Knorr: Where do you stand on platform as a service? A year ago, I would talk to people and there was no way that enterprise developers were going near any of these PaaS platforms. That's changing now. There seems to be quite a bit of interest on the enterprise development side. And they are pretty much totally integrated platforms, so how do you compete against those types of plays?

Maciag: I think platform as a service is analogous to the tool explosion that's happening. The PaaS players do a really good job of dealing with a particular stack from front to back and not a heterogeneous set of tools or a heterogeneous set of stacks. Even in the enterprise, where PaaS is getting adopted, they may be using Engine Yard for Ruby or they'll be using VMware for something else, but they still need a way to integrate these all into one environment. They'll end up using Electric Commander in conjunction with a lot of those environments as well.

Knorr: Are you talking about a sort of a meta level to manage and coordinate multiple environments?

Maciag: Yes. Our customers are typically enterprises that have heterogeneous development environments, numerous different platforms, and numerous different targets that they need to be building their software for. These are companies like Cisco or General Motors or Chrysler or Morgan Stanley or Huawei or Barclay Capital -- those types of companies.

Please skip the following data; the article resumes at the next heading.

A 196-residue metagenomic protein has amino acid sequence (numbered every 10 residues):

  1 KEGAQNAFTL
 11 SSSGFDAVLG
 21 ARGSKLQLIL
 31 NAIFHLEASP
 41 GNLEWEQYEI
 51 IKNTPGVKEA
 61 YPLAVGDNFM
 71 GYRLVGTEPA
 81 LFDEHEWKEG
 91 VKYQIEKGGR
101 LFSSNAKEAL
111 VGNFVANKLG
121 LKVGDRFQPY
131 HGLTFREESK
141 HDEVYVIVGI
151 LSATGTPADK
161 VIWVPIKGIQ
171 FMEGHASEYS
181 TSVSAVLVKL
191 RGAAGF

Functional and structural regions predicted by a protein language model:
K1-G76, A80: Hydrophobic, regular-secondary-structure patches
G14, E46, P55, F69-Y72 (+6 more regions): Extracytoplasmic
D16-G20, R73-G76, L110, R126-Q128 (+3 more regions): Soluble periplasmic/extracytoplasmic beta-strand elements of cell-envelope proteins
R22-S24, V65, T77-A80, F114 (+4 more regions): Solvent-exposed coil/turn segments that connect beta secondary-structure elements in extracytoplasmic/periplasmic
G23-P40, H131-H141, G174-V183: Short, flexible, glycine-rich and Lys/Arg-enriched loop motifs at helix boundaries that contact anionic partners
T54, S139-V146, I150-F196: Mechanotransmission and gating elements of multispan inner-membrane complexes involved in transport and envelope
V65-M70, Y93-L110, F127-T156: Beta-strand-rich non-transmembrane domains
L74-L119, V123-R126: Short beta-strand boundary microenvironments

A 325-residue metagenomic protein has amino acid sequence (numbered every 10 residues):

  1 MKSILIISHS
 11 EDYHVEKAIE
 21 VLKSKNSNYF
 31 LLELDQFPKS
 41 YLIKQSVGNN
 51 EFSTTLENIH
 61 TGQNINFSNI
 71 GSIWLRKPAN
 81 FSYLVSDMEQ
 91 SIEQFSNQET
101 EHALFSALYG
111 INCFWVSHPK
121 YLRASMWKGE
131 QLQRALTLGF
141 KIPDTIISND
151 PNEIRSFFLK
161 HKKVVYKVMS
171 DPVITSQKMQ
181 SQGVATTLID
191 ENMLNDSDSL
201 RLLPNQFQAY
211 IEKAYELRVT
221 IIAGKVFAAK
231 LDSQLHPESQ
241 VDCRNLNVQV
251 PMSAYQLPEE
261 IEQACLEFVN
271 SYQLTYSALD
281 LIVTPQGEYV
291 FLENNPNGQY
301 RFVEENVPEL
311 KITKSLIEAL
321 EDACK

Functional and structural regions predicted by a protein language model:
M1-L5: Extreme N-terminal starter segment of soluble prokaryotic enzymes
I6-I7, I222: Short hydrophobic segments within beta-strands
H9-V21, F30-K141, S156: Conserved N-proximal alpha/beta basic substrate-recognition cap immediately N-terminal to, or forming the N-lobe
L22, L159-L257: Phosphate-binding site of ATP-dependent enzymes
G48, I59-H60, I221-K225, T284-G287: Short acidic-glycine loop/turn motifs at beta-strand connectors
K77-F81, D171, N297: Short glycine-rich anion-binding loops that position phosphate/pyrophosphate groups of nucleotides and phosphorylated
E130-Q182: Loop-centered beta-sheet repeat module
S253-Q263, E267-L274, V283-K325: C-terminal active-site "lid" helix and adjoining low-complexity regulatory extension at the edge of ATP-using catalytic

Knorr: What are those types of companies telling you are their concerns these days? There's just an explosion of diversity now, everything from JavaScript variations to completely new kinds of development environments. Quite often, these large enterprises have a very set way of doing things, but they don't want to filter out innovation or new stuff that's really going to make them more productive. What are some of the concerns that they're coming to you with?

Maciag: We're hearing a couple of things. And one of the big things that we've heard in the last year is: How do I get my operations team and my development team more aligned in terms of quick software releases? Because they fundamentally get paid to do different things.

The development guys are getting paid to innovate and turn things around as fast as they can, and we've all seen agile software development take off over the last five to eight years. The ops guys get paid to keep the lights on -- and keeping the lights on means being very careful about the change I'm going to put in my production environment. So how those two things get reconciled is a big concern that people are bringing up more and more? And what they want is more visibility into what's going on in the development environment -- knowing that stuff that gets tested in dev is going to run in the ops environment -- and being able to easily manage the workflow and promotion of those things.